With Amir Peretz's victory over Vice Premier Shimon Peres last week, the Labor Party has finally removed all its masks and officially embraced post-Zionism as its guiding ideology. By electing Peretz, the Labor Party of David Ben-Gurion has declined to the status of an anti-Zionist political party.
While Oslo and Labor's embrace of Yasser Arafat signaled Labor's inevitable embrace of the negation of Jewish nationalism, the party staved off its fate for the past six years by placing retired generals at the head of the party, such as Ehud Barak, Amram Mitzna, Benjamin Ben-Eliezer and Matan Vilna'i. They obfuscated their party's post-Zionist platform by prominently parading their past military achievements before the public.
But all that is now behind us. With Peretz's ascension to party leadership, Labor has become a post-nationalist, socialist party along the lines of Meretz under Yossi Beilin. Peretz began his political career in Peace Now, and achieved his first political prominence as a member of Yossi Beilin's crew of young, radical leftist Labor Party activists. Peretz has always contended that the only way to deal with terror is to capitulate to terrorists, and that there can only be peace if Israel expels all 250,000 of its citizens from Judea and Samaria, and divides sovereignty over Jerusalem.
After his victory, Peretz proclaimed that if he was elected prime minister, he would form a governing coalition with the anti-Zionist Arab political parties, effectively putting an end to Israel as a Zionist state.
It's a sign of the chaos into which Ariel Sharon has plunged the Likud that all of this seems to have escaped the attention of its members. Rather than pointing out the significance of Labor's descent into ideological bankruptcy, the Likud is squeamishly concerned about the electoral threat Peretz poses as a result of his economic demagoguery.
Likud leaders warn that Peretz's socialist populism will erode support among its voters from the lower socioeconomic strata. This is particularly the case, they claim, among Sephardic Jews, who have formed the bulwark of the party's faithful since the Likud's first national electoral victory under Menachem Begin in 1977.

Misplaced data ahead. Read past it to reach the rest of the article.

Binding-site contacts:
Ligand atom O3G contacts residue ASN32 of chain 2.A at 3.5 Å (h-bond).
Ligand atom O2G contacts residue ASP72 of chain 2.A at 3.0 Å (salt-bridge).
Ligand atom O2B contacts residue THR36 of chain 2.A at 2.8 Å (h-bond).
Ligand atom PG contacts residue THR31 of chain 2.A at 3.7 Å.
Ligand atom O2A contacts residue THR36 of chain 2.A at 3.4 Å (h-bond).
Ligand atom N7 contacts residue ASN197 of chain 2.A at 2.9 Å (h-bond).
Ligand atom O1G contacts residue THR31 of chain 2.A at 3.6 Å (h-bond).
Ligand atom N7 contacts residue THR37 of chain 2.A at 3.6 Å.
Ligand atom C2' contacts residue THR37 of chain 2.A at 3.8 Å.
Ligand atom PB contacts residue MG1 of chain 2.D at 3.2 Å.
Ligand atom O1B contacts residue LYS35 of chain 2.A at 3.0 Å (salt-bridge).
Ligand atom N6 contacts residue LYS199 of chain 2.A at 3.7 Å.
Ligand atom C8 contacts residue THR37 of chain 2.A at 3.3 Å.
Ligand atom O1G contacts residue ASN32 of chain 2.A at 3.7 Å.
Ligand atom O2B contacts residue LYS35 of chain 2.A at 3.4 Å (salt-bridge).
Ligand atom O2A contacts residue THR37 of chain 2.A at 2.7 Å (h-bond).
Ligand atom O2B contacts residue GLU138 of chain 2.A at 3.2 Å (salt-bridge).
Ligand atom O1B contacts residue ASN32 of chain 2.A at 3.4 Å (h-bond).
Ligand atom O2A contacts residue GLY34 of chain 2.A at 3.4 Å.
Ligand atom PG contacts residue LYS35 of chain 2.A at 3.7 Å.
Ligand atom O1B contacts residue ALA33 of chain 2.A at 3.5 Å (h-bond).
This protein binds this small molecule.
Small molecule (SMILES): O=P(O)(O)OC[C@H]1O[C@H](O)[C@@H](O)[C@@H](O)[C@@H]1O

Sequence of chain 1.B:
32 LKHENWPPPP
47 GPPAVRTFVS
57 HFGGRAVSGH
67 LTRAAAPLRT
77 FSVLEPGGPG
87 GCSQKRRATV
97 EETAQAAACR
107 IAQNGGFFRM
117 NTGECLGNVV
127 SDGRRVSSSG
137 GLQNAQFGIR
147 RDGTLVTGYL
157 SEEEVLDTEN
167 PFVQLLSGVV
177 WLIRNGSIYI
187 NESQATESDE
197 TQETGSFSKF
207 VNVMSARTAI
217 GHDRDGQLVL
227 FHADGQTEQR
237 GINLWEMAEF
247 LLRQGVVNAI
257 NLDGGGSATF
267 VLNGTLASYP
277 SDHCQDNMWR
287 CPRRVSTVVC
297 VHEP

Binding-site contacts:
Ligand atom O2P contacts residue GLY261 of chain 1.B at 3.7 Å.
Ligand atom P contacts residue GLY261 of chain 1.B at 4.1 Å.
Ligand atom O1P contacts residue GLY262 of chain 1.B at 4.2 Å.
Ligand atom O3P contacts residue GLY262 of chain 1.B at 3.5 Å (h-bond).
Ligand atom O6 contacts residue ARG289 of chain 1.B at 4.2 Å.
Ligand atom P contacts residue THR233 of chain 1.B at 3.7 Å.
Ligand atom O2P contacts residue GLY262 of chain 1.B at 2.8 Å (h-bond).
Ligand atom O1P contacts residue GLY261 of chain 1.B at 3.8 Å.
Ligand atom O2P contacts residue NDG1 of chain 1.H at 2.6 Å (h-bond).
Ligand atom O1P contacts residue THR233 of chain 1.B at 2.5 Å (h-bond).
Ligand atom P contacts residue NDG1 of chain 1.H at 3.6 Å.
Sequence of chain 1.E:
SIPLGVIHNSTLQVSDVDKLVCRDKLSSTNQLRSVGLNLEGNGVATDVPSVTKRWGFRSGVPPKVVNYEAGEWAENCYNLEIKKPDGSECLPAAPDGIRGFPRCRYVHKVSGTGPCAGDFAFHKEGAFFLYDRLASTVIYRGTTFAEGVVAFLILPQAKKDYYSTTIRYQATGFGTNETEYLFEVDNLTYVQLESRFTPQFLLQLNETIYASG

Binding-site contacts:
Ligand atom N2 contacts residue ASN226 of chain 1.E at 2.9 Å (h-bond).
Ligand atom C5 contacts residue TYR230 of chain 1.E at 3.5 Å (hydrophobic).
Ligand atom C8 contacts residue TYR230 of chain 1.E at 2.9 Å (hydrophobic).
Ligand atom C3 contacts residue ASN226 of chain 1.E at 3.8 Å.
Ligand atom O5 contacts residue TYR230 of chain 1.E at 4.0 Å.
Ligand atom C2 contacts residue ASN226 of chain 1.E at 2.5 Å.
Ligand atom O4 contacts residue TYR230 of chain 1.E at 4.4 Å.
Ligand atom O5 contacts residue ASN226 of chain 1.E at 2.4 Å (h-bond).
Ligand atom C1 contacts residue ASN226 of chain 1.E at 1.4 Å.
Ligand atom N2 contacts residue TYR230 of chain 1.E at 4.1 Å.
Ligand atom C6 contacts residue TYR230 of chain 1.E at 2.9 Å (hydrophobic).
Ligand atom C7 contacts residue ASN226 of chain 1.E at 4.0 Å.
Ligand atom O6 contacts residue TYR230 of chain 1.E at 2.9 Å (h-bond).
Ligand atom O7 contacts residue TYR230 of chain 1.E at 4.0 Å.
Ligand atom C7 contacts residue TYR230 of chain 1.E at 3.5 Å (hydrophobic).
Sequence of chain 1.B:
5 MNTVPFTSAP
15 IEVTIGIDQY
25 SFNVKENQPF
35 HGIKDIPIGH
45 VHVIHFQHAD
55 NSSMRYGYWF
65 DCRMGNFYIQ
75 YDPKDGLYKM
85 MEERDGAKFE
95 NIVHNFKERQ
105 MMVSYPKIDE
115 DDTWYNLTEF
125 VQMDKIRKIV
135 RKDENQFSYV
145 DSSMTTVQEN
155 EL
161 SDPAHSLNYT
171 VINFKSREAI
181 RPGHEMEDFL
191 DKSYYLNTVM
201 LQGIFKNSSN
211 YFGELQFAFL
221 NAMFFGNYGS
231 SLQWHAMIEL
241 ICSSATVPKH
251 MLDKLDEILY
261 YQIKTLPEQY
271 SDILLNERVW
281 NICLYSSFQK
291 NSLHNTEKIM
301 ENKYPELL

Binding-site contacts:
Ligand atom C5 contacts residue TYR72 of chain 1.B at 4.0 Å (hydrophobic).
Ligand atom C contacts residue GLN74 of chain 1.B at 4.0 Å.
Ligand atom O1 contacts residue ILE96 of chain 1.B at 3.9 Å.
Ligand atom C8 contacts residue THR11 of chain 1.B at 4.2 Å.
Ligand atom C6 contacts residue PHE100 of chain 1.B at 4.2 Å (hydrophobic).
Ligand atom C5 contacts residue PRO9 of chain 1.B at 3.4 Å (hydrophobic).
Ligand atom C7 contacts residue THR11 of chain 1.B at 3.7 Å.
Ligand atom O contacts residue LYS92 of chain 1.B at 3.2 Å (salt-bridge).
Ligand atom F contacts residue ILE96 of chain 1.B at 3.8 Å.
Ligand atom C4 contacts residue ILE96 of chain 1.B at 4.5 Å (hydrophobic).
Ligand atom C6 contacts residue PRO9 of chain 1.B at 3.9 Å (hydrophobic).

As the Histadrut boss, Peretz has been the strongest opponent of Finance Minister Benjamin Netanyahu's economic liberalization reforms. Peretz has consistently opposed the privatization of government companies, the break-up of economic monopolies and cartels, the lowering of taxes, curbing the growth of the welfare system and the weakening of labor unions.
In opposing every single economic reform that has been enacted over the past decade, Peretz has led general strike after general strike, each of which has lost the economy billions of shekels, and led to countless lost jobs and economic opportunities for the very people he claims to protect.
The economic reforms that Peretz has so thuggishly opposed are the only reason that Israel was able, at the height of the Palestinian terror war, to move out of its recession and into a period of sustained economic growth, low unemployment and low interest rates. Yet Likud fears him because of the resonance of his calls for a reversion to the disastrous statist economy Netanyahu so bravely shepherded the country away from.
It is little wonder that the most emotional economic debates tend to revolve around envy. Headlines are annually made when the list of the richest Israelis and the top government salaries are made public. As a result, the deleterious effects of a state-run economy have never been properly understood. A populist, socialist bully like Peretz – who screams in defense of the rights of bloated workers' committees, and corrupt and incompetent public employees – can gain traction for his ludicrous one-liners only in such an intellectual desert.
In the absence of unity in the one area where it was previously strongest – namely, security – the Likud under Sharon now finds itself flailing about, madly looking for a way to show, not that Peretz is an anti-Zionist, but that, like him, the Likud, too, supports irresponsible populist economic policies.
Caroline Glick is a columnist for The Jerusalem Post.